Don’t forget to smize…

Howdy 🙂 Here’s my seventh article for the College Tribune, published on January 29th 2013. It’s a piece on the world of modelling; the good, the bad and the ugly (figuratively speaking, of course).

The exclusive world of fashion modelling appears to be one of the most glamorous and exotic careers one could ever dream of. If you follow huge names in the modelling game on Instagram, such as Cara Delevingne, Miranda Kerr and Bar Refaeli, you’d be forgiven for thinking that a modelling career involves being dressed by the industry’s most renowned designers, photo-shoots in far-flung locations, raucous partying with the glitterati, teams of hairdressers and make-up artists endlessly primping and preening you, and, finally, relaxing holidays in the Caribbean to help you recharge after all that hard work. And for the luckiest and most beautiful, this is the sort of hedonistic lifestyle one could lead. After all, what’s a few hours spent walking down a runway if it delivers the kind of pay packet that could buy a wardrobe full of Louboutins?

      However, for each of the world’s Irina Shayks and Kate Mosses, there are hundreds of young women and men who never reach those dizzying heights of success, despite putting in just as much of the grunt work. And there is an incredible amount of grunt work involved in fashion modelling if one hopes to get one’s face known; in fact, the experiences of some are just plain seedy. In June 2013, Alexa Chung, spotted at the age of fourteen, opened up about her early modelling days; ‘You had lots of castings where they were like, ‘This is for swimwear’, and in hindsight, I look back and think, ‘Did you really need an 18-year-old girl to strip in your front room?’. But Chung was one of the lucky ones, who has since built a successful career within the fashion and entertainment industries.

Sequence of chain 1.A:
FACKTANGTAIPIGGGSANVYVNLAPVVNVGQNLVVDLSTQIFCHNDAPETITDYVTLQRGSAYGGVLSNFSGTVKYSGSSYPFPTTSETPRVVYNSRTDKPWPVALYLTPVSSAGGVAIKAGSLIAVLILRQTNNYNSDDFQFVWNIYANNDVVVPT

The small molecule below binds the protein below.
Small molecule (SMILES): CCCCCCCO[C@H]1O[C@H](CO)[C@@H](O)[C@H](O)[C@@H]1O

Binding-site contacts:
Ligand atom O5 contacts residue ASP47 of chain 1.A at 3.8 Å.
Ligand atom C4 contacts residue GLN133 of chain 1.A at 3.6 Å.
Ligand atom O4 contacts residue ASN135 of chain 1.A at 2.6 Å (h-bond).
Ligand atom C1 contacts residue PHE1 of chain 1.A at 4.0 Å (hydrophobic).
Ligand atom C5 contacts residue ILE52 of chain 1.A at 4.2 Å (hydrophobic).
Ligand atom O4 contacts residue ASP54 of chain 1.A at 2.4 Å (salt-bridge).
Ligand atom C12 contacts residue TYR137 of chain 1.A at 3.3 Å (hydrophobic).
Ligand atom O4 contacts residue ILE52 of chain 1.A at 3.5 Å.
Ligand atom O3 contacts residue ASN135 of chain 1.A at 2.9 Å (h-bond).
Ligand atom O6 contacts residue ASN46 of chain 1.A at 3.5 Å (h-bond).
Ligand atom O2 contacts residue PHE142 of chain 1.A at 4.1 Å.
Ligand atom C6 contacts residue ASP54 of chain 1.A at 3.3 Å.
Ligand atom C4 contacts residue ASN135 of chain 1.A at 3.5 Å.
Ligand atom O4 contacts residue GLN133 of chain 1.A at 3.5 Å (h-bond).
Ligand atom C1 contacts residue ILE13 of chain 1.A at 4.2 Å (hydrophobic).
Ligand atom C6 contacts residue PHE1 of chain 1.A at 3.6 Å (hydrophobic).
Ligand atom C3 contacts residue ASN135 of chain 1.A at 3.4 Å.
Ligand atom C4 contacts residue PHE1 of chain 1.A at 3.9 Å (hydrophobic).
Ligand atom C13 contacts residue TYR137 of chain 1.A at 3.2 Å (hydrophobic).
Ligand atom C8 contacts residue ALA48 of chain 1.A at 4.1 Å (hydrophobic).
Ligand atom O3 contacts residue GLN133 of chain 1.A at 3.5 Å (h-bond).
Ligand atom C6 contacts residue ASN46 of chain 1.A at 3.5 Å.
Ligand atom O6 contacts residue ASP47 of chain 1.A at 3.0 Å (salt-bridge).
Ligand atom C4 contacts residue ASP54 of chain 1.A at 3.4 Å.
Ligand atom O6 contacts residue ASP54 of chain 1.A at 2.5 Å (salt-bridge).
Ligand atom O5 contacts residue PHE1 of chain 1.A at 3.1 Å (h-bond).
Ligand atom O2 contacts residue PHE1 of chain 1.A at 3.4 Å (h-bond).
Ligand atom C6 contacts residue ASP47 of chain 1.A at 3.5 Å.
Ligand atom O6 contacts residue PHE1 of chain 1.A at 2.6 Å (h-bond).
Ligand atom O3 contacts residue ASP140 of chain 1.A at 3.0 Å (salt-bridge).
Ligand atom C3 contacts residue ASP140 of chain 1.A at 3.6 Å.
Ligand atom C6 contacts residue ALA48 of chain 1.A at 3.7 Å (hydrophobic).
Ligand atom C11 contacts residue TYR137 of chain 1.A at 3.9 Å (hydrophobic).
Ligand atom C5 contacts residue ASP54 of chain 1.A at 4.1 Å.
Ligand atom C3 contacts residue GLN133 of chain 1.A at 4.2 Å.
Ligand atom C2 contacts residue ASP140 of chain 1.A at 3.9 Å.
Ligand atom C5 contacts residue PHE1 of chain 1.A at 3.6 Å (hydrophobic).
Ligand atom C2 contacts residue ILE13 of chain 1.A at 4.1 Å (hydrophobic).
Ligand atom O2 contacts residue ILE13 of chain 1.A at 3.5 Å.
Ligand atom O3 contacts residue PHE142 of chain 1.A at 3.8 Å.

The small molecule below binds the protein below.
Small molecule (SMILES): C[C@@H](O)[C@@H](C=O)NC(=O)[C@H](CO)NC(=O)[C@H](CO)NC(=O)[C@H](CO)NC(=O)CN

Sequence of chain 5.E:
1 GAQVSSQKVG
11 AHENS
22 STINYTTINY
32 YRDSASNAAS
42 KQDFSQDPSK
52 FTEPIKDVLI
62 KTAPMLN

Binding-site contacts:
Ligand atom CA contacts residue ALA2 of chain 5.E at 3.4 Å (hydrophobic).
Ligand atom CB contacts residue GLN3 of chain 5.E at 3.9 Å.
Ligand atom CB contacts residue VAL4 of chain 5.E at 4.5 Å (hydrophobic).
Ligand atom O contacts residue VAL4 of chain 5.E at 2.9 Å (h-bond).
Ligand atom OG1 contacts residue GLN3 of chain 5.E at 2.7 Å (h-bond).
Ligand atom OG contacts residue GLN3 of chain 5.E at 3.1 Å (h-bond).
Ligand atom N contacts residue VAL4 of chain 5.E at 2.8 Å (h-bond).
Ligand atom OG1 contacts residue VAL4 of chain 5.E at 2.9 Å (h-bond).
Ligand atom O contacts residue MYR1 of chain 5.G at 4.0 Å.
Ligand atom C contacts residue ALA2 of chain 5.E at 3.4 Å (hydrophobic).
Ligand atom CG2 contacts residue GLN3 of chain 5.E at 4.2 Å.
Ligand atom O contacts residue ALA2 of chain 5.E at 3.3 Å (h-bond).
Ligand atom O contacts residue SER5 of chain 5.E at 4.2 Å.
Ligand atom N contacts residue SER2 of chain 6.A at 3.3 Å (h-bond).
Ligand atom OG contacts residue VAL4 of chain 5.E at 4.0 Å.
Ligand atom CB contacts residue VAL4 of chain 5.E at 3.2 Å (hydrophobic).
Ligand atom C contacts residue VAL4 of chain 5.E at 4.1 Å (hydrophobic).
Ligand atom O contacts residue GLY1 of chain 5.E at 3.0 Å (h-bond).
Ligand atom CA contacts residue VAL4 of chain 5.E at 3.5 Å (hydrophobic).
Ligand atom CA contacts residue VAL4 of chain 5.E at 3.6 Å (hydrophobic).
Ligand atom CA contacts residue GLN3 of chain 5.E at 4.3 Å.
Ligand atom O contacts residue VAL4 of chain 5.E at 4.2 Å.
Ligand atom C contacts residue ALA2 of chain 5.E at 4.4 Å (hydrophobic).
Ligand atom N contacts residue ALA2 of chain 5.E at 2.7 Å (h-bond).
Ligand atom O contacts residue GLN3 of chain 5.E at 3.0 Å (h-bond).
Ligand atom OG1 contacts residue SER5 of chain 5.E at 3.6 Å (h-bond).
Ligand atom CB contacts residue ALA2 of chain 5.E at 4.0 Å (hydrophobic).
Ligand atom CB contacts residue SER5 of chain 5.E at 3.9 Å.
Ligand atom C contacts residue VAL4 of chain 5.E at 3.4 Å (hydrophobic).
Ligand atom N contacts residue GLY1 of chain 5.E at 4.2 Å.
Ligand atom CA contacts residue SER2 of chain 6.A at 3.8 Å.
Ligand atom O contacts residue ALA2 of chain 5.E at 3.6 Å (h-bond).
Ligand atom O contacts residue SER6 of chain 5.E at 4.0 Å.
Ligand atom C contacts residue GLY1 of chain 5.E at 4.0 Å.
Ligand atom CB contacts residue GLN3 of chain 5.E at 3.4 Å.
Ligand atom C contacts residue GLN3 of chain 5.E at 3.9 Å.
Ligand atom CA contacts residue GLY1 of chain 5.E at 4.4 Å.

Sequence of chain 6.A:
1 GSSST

Some models are not as lucky. For some time there has been considerable disquiet over the weight of fashion models, with many fearing not only the effects of intense pressure on models to remain thin and the risk this poses to their health, but also that the proliferation of images of thin models may have a negative impact on young readers of fashion magazines and websites. In 2006, Uruguyan model Luisel Ramos collapsed and died during Montevideo Fashion Week. At 22 she had suffered heart failure due to anorexia nervosa, having subsisted on Diet Coke and lettuce in the weeks preceding her death. In light of this tragedy, a month later it was announced that all models working during Madrid Fashion Week needed to have a minimum BMI of 18. Italian designers subsequently banned size zero models from their catwalks. While this has been hailed as a step forward, it is a shame that it has taken the death of at least one young woman to bring models’ welfare back into significance.

      Fashion modelling is a career of light and shade; where the ultimate goals of fame and fortune are juxtaposed with images of protruding bones and cocaine diets. Rarely one hears about the moderately successful model who is neither rubbing shoulders with fashion’s darlings nor attending questionable castings with dubious motives. And perhaps the fear of mediocrity is what drives those models whose careers skyrocket, making them household names and earning them the kind of riches and influence that inspire the next generation to follow them down that precarious path. 


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